While Enron may recover and operate at a scaled-down level post-bankruptcy, its senior officers are unlikely to ever recover their reputations. This is a sobering observation, because at the end of the day none of us has much without our good name. And if you think about it, a solid reputation is absolutely essential in business, where so many transactions are concluded with a handshake at the end of a meeting or an OK over the telephone or the click of a mouse.

In the Federal Reserve, we pay a lot of attention to what we call "reputational risk." We mean by this term risk to the Federal Reserve as an institution from the failure to fulfill our responsibilities well and to manage our resources responsibly, or the embarrassment we might cause the organization by the failure to conduct ourselves ethically. Our obsession with reputation risk is one factor which makes us a conservative organization; but so much of what we do in the Fed depends on our credibility, both as an institution and as individuals, and we cannot afford to compromise it.

Recent leaders of the Federal Reserve, namely Paul Volcker and Alan Greenspan, are I think widely and deservedly perceived as men of unquestioned integrity and ethical standards. Having served and worked with both, I sincerely commend them to you as models. They are very different personalities to be sure, but both are dedicated to public service. Both are uncompromising when it comes to intellectual and ethical commitment and both have gone beyond the call of duty in the interest of public policy. There is an old saying to the effect that "the harder you work the luckier you get" and I think there is something to it.

As you proceed in business, in whatever career, eventually you will have some tough decisions to make. Most, if not all, are likely to have an ethical component, and many will affect your reputation. I have found that difficult decisions really are not so daunting and complex once I can articulate the decision and the reasons for it clearly and convincingly, and in a few words or at most in a few sentences. If I can't pass this self-imposed test, then I need to think further, and perhaps consult further, before deciding.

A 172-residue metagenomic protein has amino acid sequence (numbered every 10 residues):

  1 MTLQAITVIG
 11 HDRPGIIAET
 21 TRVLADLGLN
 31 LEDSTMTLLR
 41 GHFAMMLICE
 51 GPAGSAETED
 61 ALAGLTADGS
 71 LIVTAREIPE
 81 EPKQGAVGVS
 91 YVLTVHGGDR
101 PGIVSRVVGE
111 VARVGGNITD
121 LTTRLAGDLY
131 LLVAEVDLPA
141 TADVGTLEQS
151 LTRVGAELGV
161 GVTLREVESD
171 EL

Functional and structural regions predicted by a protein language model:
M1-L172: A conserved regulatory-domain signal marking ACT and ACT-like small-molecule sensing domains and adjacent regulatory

And let me offer one other piece of advice as I conclude these remarks. Most of you have a 30- or 40-year business career ahead. This means that for at least five days a week, 200 plus days a year, for say 30 years, you will get up in the morning and go to your job. Given the required time and effort, make sure you do something you genuinely enjoy and find of value. I realize that "real world" responsibilities may interfere with this admonition for a time, because income has to be earned and bills have to be paid. But if you are going to do it virtually every day, make sure you like it. Look forward to going to work, not just because it makes life far more pleasant, although it does, but also because you will find that with enthusiasm and commitment, you will do a better job and will, almost automatically, be rewarded.

In closing, let me extend sincere congratulations to all the graduates and their family and friends here today. In many ways, graduation is just a beginning, but it is also a significant accomplishment. So I hope you will celebrate the occasion, because you deserve to.